In Living with Conflict: A Challenge to a Peace Church, Susan Robson explores the discomforts and denials that can arise when an organization committed to doing good suspects that it is not living up to its declared aims. This case study of Quakers in the United Kingdom closely examines the challenge of living constructively despite ever-present internal conflicts. Drawing on ideas from contemporary organizational theory, Robson's study points the way forward for Quakers and other value-based groups.Living with Conflict compares the evolution of the Quaker peace testimony to the experience of other peaceful churches, in both their relationships to the wider world and how they handle congregational conflict. It analyzes conflicts in small church congregations, looking at triggers and responses, past and present, describing the consequences of challenging community narratives and creating counter-narratives.Students of peace and conflict studies, organizational studies, and the sociology of religion will find this study thought-provoking. Living with Conflict is also for anyone who has ever joined an organization they thought was welcoming and safe, working together for the common good, only to see it unravel into a flurry of acrimonious e-mails, slammed doors, tears, legal proceedings, even tragedy.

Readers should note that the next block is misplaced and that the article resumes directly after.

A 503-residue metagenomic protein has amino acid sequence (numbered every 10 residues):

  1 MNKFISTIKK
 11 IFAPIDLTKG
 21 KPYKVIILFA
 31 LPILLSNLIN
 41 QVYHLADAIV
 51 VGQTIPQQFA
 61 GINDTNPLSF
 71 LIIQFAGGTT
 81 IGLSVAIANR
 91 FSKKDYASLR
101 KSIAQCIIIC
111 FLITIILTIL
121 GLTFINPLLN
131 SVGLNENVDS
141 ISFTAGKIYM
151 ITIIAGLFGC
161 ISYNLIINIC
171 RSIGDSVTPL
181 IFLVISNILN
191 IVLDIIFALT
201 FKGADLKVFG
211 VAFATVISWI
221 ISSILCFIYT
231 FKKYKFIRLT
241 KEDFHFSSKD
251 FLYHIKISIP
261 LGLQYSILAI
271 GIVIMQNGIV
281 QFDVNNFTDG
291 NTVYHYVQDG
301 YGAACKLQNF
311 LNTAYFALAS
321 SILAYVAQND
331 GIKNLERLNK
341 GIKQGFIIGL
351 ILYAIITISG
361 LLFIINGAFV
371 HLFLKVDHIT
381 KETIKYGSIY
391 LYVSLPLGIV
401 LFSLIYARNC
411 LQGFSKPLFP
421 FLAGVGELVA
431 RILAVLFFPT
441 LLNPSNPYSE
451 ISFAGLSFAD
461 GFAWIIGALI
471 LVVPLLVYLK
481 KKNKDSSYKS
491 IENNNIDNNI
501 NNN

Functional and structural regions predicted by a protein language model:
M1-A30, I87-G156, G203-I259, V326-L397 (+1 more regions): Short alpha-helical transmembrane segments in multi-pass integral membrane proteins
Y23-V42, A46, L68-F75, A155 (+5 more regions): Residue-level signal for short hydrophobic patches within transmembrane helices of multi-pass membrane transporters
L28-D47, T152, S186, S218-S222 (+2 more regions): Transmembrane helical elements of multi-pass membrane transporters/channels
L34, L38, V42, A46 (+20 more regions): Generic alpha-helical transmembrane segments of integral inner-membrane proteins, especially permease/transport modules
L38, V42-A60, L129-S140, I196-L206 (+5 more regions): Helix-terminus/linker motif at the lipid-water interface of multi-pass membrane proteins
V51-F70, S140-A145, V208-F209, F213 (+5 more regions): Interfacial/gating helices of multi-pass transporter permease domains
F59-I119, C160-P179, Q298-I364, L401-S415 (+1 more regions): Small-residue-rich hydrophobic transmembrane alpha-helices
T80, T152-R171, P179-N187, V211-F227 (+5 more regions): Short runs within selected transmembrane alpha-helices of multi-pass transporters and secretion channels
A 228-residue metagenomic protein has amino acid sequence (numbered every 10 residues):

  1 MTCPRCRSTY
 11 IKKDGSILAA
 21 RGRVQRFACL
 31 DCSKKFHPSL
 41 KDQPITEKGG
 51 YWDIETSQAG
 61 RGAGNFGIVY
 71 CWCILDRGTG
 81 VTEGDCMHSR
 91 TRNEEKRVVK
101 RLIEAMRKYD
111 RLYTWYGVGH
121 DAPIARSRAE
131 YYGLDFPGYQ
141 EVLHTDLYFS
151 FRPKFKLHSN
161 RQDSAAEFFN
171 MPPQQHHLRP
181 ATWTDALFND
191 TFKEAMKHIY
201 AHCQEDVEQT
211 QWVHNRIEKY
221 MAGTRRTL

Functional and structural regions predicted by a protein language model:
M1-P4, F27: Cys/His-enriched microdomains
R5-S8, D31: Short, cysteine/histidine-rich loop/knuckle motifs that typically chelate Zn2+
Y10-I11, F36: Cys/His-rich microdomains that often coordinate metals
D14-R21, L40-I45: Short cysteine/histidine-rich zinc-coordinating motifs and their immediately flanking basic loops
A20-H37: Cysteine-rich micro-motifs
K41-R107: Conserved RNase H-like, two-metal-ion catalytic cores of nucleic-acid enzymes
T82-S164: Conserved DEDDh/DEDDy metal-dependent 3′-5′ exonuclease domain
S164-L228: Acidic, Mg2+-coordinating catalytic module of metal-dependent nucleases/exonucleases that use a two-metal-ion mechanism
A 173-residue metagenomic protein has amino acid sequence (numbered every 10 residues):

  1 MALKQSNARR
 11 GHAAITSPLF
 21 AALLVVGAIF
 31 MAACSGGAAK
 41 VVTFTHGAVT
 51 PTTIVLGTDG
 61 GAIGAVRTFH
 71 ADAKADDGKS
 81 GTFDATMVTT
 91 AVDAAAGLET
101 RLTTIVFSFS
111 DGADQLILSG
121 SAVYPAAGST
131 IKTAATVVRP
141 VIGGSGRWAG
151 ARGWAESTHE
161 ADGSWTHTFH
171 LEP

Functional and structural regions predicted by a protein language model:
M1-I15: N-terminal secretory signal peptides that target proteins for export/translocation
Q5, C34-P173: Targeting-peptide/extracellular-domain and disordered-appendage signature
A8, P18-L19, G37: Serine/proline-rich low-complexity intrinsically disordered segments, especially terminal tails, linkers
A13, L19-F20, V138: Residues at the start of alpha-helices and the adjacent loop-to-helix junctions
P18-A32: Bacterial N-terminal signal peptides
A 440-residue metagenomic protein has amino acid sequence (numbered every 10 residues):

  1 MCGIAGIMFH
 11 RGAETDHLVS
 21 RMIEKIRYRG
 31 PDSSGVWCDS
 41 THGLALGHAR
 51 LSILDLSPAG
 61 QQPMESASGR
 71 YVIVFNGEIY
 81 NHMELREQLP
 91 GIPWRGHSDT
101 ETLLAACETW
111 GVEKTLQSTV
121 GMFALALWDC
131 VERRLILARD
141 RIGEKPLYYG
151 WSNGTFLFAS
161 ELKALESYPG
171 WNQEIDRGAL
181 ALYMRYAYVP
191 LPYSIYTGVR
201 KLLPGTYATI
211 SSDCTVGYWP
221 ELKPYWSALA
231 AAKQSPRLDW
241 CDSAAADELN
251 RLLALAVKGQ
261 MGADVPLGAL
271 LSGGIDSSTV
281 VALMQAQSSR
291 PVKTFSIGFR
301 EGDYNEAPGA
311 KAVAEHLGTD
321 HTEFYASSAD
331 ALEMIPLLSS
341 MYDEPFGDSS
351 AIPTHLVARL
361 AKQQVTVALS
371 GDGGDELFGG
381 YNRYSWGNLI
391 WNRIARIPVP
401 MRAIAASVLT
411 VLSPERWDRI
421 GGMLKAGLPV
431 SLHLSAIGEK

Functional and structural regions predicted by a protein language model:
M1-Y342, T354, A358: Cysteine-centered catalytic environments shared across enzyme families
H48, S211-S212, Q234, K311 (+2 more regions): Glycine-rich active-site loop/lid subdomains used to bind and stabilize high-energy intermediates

Living with Conflict
A Challenge to a Peace Church